//A musician that made a difference

A musician that made a difference

2017-07-31T23:23:26+00:00

Quality & Me

Subir shares his own personal efforts to work toward continuous improvement within his own community, among his friends and family.

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Books by Subir

The Power of LEO
The Ice Cream Maker
The Power of Design for Six
The Power of Six Sigma
Organization 21c

One of the most memorable days of my life was meeting my favorite musician, Pandit Ravi Shankar, the legendary Sitar Maestro.

Subir Chowdhury and Ravi Shankar

Nearly half a century earlier, George Harrison of The Beatles traveled to India to learn sitar from him. A friendship formed, and it reshaped aspects of The Beatles music. Likewise, Ravi’s music had a huge impact on my own life.

Ravi invited me to his home after reading one of my books; he wanted to discuss the concept of quality. We talked about his music, and our own passions. We were supposed to meet for half an hour, but ended up talking for 3 hours. He was kind to give me lots of music CDs, DVDs, and books as a parting gift.

In our conversation, he wanted to know what ‘quality’ means to me. I was surprised by his question and his eagerness to learn. I responded, “Quality to me is Ravi Shankar.”

He was pleasantly surprised by my response and asked me why. I told him, his music gives me joy when I am down; similarly when I am alone on my own, his music gives me spiritual feelings. His music made a difference for me. He is an inspiration to me.

He was so humbled by my answer, but then told me that he still did not compose ‘quality’ music. He said he was still working on it.

Within six months of our meeting, I watched with my family his last live performance in Long Beach, CA, where  he played the sitar with an oxygen tube attached to his nose. I vividly remember his promise to me about composing music of ‘quality.’

The difference he made to millions of people of my birthplace during the 1971 liberation war of Bangladesh, I will never forget.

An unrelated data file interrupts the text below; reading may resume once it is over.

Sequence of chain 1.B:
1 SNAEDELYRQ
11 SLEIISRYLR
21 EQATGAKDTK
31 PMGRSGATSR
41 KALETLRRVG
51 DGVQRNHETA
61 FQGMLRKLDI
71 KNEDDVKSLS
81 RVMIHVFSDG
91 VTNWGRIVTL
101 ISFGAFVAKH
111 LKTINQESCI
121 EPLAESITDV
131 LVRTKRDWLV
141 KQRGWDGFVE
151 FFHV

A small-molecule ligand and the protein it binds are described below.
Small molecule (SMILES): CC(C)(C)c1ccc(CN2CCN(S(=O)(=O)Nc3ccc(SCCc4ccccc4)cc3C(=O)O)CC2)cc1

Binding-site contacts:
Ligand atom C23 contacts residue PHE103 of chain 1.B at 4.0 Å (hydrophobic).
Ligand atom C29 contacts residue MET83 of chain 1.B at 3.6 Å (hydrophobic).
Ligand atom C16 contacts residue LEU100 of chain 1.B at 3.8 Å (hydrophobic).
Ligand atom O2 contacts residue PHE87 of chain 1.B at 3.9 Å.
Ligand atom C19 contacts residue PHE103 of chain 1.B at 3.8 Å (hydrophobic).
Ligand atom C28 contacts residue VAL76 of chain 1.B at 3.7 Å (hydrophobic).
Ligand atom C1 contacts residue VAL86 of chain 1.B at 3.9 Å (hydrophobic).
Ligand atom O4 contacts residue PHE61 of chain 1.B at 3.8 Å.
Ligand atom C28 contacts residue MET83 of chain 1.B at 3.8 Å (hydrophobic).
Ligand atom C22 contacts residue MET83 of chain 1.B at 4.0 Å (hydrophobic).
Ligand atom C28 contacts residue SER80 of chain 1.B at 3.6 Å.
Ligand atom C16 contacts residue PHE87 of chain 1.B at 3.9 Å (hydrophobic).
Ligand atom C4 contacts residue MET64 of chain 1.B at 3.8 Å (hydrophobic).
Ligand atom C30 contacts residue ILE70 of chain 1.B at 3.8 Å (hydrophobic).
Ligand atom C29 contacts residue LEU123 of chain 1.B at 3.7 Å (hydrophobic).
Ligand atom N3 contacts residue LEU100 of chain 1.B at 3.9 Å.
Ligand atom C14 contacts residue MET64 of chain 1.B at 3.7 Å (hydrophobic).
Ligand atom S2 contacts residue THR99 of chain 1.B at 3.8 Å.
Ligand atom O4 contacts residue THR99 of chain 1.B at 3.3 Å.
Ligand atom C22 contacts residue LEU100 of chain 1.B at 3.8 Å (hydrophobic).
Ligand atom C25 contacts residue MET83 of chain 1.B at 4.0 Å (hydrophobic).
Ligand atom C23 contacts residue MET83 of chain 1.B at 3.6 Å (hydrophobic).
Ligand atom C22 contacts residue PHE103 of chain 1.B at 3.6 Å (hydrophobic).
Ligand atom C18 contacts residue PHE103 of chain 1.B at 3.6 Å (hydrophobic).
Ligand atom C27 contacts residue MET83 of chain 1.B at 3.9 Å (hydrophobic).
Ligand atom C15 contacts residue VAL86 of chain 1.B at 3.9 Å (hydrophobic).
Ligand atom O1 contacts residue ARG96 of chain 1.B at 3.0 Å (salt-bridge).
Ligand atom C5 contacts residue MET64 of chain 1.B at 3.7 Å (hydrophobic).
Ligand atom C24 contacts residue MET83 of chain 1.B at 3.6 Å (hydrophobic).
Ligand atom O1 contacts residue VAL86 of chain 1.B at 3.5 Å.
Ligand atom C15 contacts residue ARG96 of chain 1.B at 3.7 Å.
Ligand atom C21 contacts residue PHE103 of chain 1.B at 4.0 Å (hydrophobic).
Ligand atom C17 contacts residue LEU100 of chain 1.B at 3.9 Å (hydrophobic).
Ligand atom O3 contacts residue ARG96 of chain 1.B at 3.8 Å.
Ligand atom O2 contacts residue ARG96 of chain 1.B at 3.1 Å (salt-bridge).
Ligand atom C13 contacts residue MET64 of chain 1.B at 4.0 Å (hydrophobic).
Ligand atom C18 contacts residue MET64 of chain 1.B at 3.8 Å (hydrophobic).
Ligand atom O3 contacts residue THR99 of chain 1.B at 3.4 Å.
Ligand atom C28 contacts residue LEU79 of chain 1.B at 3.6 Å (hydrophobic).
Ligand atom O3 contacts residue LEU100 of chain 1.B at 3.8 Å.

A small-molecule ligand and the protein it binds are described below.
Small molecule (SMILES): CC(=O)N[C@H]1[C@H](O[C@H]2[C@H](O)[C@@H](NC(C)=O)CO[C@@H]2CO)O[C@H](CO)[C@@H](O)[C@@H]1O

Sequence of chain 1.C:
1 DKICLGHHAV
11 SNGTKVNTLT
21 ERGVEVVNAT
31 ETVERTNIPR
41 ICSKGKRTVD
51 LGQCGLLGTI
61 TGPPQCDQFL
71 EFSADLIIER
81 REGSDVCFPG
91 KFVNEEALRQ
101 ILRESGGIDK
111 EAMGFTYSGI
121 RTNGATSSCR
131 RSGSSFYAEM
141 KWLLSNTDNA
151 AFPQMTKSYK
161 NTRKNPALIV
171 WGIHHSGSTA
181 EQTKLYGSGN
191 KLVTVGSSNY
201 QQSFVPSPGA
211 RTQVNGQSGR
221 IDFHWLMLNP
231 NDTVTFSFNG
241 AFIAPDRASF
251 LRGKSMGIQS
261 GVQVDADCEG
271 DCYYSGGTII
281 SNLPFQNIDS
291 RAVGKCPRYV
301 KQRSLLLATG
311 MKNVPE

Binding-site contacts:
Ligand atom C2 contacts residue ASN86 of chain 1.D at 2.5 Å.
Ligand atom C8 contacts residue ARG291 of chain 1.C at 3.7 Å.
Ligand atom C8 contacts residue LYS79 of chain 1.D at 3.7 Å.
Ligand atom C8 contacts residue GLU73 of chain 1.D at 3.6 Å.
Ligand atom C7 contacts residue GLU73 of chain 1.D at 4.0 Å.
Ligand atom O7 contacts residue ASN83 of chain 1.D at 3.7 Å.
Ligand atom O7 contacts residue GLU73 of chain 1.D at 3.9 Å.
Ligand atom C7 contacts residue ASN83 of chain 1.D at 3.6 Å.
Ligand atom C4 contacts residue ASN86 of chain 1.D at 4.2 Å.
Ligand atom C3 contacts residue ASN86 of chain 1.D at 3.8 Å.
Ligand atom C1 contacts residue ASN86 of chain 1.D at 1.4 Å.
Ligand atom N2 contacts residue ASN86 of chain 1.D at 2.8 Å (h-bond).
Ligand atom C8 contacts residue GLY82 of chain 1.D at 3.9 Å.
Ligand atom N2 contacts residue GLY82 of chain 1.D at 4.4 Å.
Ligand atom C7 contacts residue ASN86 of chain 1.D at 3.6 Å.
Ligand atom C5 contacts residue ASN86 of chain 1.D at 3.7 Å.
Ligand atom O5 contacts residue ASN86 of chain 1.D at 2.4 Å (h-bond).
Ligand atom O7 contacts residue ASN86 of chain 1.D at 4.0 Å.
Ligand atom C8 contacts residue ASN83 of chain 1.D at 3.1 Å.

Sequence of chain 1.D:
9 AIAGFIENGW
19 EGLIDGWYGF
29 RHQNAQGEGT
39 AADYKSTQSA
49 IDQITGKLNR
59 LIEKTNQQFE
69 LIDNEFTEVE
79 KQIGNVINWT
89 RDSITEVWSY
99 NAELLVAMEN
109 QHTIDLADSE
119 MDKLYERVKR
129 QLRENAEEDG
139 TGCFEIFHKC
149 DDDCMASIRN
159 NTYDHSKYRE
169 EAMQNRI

Ravi Shankar is one of the reasons I encourage you to make a difference, and to be a difference in someone’s life.

Subir

P.S. My new book, The Difference: When Good Enough Isn’t Enough, comes out in February 2017. You can preorder it here.

What does it take to be accountable?

Accountability is taking responsibility for your actions. It’s the “A” in STAR, and acronym I developed for what it takes to have a caring mindset. But first, we need to take a step back. You can’t be accountable if you don’t know what’s going on.

Making Choices

Subir reflects on his arrival into the United States with the promise of a job, only to find that the promise is broken. Practically penniless, Subir searches deep into his soul. Undefeated and undeterred, Subir pursues professors and department heads until he meets one who asks: You went to 20 departments, and now it is the 21st one; if I say no to you what you would do? Subir tells him, "I will go to the 22nd." This is Subir's story, not of conquest, but of perseverance in the face of making difficult choices.

Have you gotten the “Wake-up” call to be straightforward?

A director I was consulting with always expected people to come to him. This guy really believed that no news was good news. Like a lot of senior level executives, he expected people to come to him, not vice versa. The problem was, no news wasn’t good news—it was the opposite. Problems weren’t getting resolved.

How will you embrace the truth?

A friend communicated a story to me about Alan Mulally, the former CEO of Ford. When Mulally first joined the organization, he gathered his senior management team together to identify what needed to change at Ford. In a nutshell, Mulally asked his team to color code their initiatives red, yellow, or green. Red meant things were in bad shape—for example, a launch date might be missed. Yellow meant an initiative wasn’t going well, and green meant the initiative was on track.